Let’s say you raised $5 million on a $20 million valuation and find you need to raise more money. It is going to be massively more difficult to raise an “up round” of $8 to $10 million at a $40 to $50 million valuation than your first round. If you can’t achieve a higher valuation than your previous round, this is what is known as a dreaded “down round.” It’s harder to convince investors to turn over their money in return for a lower valuation. It is possible, just not preferable. (And you’ll probably gain a reputation as a “problem child company.”)
Don’t try to raise as much money as possible, but also don’t raise too little. Raise what you think you’ll reasonably need. No matter how much you receive, know that this sets the bar for future financing rounds.
8. You May End Up Setting Bad Precedents
Although you don’t mean to do your company harm in the process of raising investor funds, that’s exactly what can happen. Pitching to investors is often the first time people outside of your company are introduced to your business model. Whatever assumptions you present may eventually come to define your company. Barring a “pivot”, or a complete change in your strategy, it may be hard to change the consensus views on your business.
Further, any funding you accept will come with terms. When you are a new company, you may not have much negotiating power. This means that the investors will be able to control the discussions around terms. Due to this imbalance, you may end up giving away the wrong terms. These terms could limit or affect certain strategic decisions down the road.
9. You May Have to Contend with Investors who Overpromise and Underdeliver
Many VCs out there have wonderful experience to share and helpful advice to give. At the end of the day, all the advice in the world means nothing if it’s not paired with successful execution. And who is doing the execution? That’s right, you and your team are.
Venture capital firms provide a very valuable service. They provide cash. They share knowledge. They can help validate products, ideas, teams and markets. They boost your credibility and visibility. They can connect you to important resources.
However, this doesn’t mean that you can’t achieve success without a VC – as many VCs may want you to believe. You and your employees, who are on the ground day after day, moving the company forward, are what is going to make you successful.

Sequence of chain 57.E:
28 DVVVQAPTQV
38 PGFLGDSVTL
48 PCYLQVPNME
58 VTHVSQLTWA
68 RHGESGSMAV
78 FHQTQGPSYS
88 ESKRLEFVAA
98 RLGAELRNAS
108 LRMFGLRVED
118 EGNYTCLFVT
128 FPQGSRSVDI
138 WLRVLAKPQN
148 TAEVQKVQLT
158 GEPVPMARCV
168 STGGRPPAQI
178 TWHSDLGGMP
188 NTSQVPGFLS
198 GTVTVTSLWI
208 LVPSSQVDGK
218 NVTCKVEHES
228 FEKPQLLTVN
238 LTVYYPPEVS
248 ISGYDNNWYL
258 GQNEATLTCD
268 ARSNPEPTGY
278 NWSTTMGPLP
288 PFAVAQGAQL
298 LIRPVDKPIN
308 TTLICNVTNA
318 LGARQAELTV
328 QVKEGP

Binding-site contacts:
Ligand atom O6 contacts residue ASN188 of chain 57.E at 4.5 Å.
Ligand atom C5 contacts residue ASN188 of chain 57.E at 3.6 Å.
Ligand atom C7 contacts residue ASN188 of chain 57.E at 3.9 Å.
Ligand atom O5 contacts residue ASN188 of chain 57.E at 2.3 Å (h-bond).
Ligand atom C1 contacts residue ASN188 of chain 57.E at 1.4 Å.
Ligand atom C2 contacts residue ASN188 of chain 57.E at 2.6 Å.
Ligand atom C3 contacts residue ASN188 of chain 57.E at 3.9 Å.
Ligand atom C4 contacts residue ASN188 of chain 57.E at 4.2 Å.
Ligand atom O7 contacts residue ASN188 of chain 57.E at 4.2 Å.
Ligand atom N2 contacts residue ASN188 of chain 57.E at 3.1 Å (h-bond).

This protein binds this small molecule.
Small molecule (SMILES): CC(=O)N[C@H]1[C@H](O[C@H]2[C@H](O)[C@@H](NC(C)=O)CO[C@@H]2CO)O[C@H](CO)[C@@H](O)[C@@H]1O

10. You May Become Addicted to Raising Money
Not addicted in the 12-step meeting sense, but rather addicted in the sense that you may forget how else to grow (raise prices, cut costs, become more productive or efficient, etc.). It can be easy to fall into a trap of raising money, spending this money and then needing to go back into the market for additional capital when your sales projections fail to pan out.
This cycle can mask serious strategic flaws, for a time, anyway. At some point, investors will realize that you aren’t meeting your goals or projections and the capital will dry up. If/when this happens, the future of your company, which you worked so hard to build, will be in serious jeopardy.
Investor Funding is Not for All Entrepreneurs
Yes, there are many companies that have benefited from investor funding. It’s not all bad. However, there’s more to receiving this form of capital than the hype around closing successful rounds may suggest.
The process of obtaining funds is time and energy consuming and will result in you losing some control over the company you built. Deciding how much money to raise and at what valuation are tricky. A misstep – too little or too much – could have serious ramifications for the future of your company.
Lastly, by raising funds, you’ll lose some of that scrappy, lean, entrepreneurial spirit that made your venture so exciting in the first place.
Before seeking investment, remember why you got into business for yourself. If possible, hold out (either a little longer or forever) before engaging with outside investors. You may find your company is perfectly successful without them.Resources: https://venturebeat.com/2013/07/05/dont-raise-money/ https://hackernoon.com/do-not-raise-vc-funding-3-reasons-against-it-7c5f6d4efbec https://www.groovehq.com/blog/you-probably-dont-need-funding https://bothsidesofthetable.com/why-raising-too-much-money-can-harm-your-startup-5adc112e1259 https://www.inc.com/dave-bailey/why-raising-money-early-is-a-terrible-idea-and-what-to-do-instead.html